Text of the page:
Monday, May 11, 2015

Keep an Umbrella Handy This Week

By Jay Grymes & Steve Caparotta

May 11th First Alert Quickcast:

- a wetter looking week ahead
- goodbye Ana!

A squall line rolling out ahead of a slowly advancing cold front delivered some strong storms to the northern portion of the WAFB viewing area during the early and mid afternoon hours. The storms came with locally-heavy downpours, frequent cloud-to-ground lightning and indications of hail on the order of 1” or more in diameter for a few spots. The active storms prompted the NWS to issue a handful of Thunderstorm Warnings for more than a half-dozen parishes and counties, in addition to a Tornado Warning for parts of Livingston and Tangipahoa parishes. As of this writing there have been no confirmed touchdowns in our viewing area although we did receive one report from a viewer of a funnel near the Holden area close to Warning time.

The stormy weather has passed and as we head into the evening the rains continue to taper off. We expect most, if not all, of the showers to have ended by the mid to late evening hours with a mainly-dry night ahead. However, we’ll remain under mostly cloudy skies, the air will remain rather muggy, and the damp air and wet ground should allow for the onset of at least some patchy fog. 

Tuesday morning will open with clouds, patchy fog, maybe a spotty shower and a muggy air mass with temperatures near 70° for metro Baton Rouge. We expect mostly cloudy skies through the morning, with rain chances on the rise as we head into mid-day. By the afternoon, we’re calling for a 50% to 60% rain chance across the viewing area. We could see one or two strong storms during the afternoon and can’t exclude the possibility of a Warning, but the threat for severe storms is certainly lower for tomorrow. With the cloud and rains, we’re expecting highs to top out in the mid 80°s for most WAFB neighborhoods.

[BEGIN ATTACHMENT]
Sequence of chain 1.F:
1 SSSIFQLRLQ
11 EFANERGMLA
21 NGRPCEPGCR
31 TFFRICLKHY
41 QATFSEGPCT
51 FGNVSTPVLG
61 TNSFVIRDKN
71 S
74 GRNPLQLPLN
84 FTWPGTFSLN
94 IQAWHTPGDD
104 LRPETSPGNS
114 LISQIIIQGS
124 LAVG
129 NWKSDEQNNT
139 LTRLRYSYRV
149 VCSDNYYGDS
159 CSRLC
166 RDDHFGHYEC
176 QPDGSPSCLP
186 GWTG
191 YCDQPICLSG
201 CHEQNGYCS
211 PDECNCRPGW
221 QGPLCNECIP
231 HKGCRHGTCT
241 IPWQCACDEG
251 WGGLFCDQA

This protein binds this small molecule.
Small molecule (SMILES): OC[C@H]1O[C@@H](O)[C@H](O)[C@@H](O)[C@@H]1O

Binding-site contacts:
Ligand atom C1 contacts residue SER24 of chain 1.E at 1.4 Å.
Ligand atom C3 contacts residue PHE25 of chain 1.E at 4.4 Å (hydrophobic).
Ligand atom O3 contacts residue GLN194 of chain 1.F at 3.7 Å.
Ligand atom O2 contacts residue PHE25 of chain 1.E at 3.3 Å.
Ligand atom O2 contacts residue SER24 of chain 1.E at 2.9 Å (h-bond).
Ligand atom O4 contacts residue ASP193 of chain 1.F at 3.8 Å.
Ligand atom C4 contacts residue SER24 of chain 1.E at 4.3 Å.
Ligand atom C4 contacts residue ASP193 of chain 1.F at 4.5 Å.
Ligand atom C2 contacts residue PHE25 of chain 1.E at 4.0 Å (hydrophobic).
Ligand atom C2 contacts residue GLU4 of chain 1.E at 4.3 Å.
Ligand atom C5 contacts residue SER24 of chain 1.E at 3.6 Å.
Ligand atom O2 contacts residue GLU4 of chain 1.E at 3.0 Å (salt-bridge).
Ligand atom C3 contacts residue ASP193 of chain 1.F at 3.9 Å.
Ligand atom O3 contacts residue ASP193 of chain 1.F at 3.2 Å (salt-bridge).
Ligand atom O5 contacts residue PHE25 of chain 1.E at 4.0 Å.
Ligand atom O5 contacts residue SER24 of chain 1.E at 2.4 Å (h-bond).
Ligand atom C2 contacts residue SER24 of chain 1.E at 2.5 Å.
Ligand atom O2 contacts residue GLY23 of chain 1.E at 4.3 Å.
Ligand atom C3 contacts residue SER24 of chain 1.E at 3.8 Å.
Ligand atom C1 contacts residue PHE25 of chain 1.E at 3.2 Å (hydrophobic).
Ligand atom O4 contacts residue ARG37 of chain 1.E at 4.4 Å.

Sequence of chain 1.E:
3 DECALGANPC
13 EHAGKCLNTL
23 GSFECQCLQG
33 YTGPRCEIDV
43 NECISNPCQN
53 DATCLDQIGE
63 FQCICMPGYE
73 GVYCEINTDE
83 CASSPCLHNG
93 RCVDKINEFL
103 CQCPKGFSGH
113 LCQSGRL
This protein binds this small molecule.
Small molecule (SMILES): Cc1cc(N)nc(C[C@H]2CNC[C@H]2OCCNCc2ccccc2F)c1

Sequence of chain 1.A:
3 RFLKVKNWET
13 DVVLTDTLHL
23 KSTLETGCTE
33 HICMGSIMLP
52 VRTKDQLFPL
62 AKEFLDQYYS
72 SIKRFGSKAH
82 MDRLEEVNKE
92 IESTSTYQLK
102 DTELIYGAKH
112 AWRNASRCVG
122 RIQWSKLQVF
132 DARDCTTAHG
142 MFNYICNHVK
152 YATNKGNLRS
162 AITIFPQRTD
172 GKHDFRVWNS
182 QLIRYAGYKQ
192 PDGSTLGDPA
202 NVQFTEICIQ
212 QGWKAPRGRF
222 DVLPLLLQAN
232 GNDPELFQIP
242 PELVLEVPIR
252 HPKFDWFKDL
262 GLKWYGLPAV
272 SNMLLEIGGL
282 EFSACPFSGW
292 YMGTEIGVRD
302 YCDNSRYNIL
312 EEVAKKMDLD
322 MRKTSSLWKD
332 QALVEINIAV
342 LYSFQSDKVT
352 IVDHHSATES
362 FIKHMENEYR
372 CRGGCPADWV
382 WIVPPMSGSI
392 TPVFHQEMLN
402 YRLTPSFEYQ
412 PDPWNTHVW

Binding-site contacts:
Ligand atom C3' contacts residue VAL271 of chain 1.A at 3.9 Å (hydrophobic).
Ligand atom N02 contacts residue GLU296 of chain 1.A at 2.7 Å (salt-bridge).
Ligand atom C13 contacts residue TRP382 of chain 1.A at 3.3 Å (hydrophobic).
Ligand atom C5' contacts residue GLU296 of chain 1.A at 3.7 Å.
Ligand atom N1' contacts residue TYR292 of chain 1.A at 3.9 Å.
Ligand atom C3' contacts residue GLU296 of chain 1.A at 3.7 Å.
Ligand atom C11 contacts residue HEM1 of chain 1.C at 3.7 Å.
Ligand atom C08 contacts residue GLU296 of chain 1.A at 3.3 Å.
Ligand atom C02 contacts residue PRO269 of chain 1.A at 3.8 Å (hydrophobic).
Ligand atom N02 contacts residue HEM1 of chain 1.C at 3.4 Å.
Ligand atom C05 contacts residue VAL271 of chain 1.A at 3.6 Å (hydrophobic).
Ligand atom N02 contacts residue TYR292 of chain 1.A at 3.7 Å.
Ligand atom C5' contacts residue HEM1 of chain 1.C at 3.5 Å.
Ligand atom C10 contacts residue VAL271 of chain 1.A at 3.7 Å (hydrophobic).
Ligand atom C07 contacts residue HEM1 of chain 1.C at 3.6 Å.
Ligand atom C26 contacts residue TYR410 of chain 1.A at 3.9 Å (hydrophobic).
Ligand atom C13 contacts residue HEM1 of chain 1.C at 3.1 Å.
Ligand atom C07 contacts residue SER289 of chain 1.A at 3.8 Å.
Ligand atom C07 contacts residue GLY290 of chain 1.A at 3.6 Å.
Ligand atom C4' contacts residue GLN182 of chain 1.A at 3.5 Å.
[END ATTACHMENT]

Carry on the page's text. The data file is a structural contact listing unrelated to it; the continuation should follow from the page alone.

The cold front that generated today’s squall line will sag southward into the southern parishes but then there for Tuesday and Wednesday before retreating to the north as a warm front. So don’t expect any relief from the humid Gulf air mass that has dominated our weather for the past couple of weeks.

While Tuesday looks rather wet, our forecast for Wednesday is considerably drier, with only a 20% to 30% chance of afternoon rains. For Thursday, we’ll ease the rain chances back to 40%, then return to 50% to 60% for Friday. Plan for mostly-dry but muggy mornings in the upper 60°s to near 70° for metro baton Rouge with patchy morning fog through the week. Highs will hover in the mid to upper 80°s, largely dependent on cloud cover and rain chances.

For the weekend, we’ve got scattered rains currently on the forecast board for Saturday with isolated-to-scattered rains for Sunday, with highs for both days in the upper 80°s.

As for T.D. Ana, the NWS Weather Prediction Center (WPC) has issued its last advisory as of 4:00pm this afternoon. Ana will continue to accelerate to the northeast while skirting the U.S. Mid-Atlantic Coast tonight. The WPC projects that Ana will be absorbed by an advancing cold front -- currently located to Ana’s west -- sometime tomorrow.

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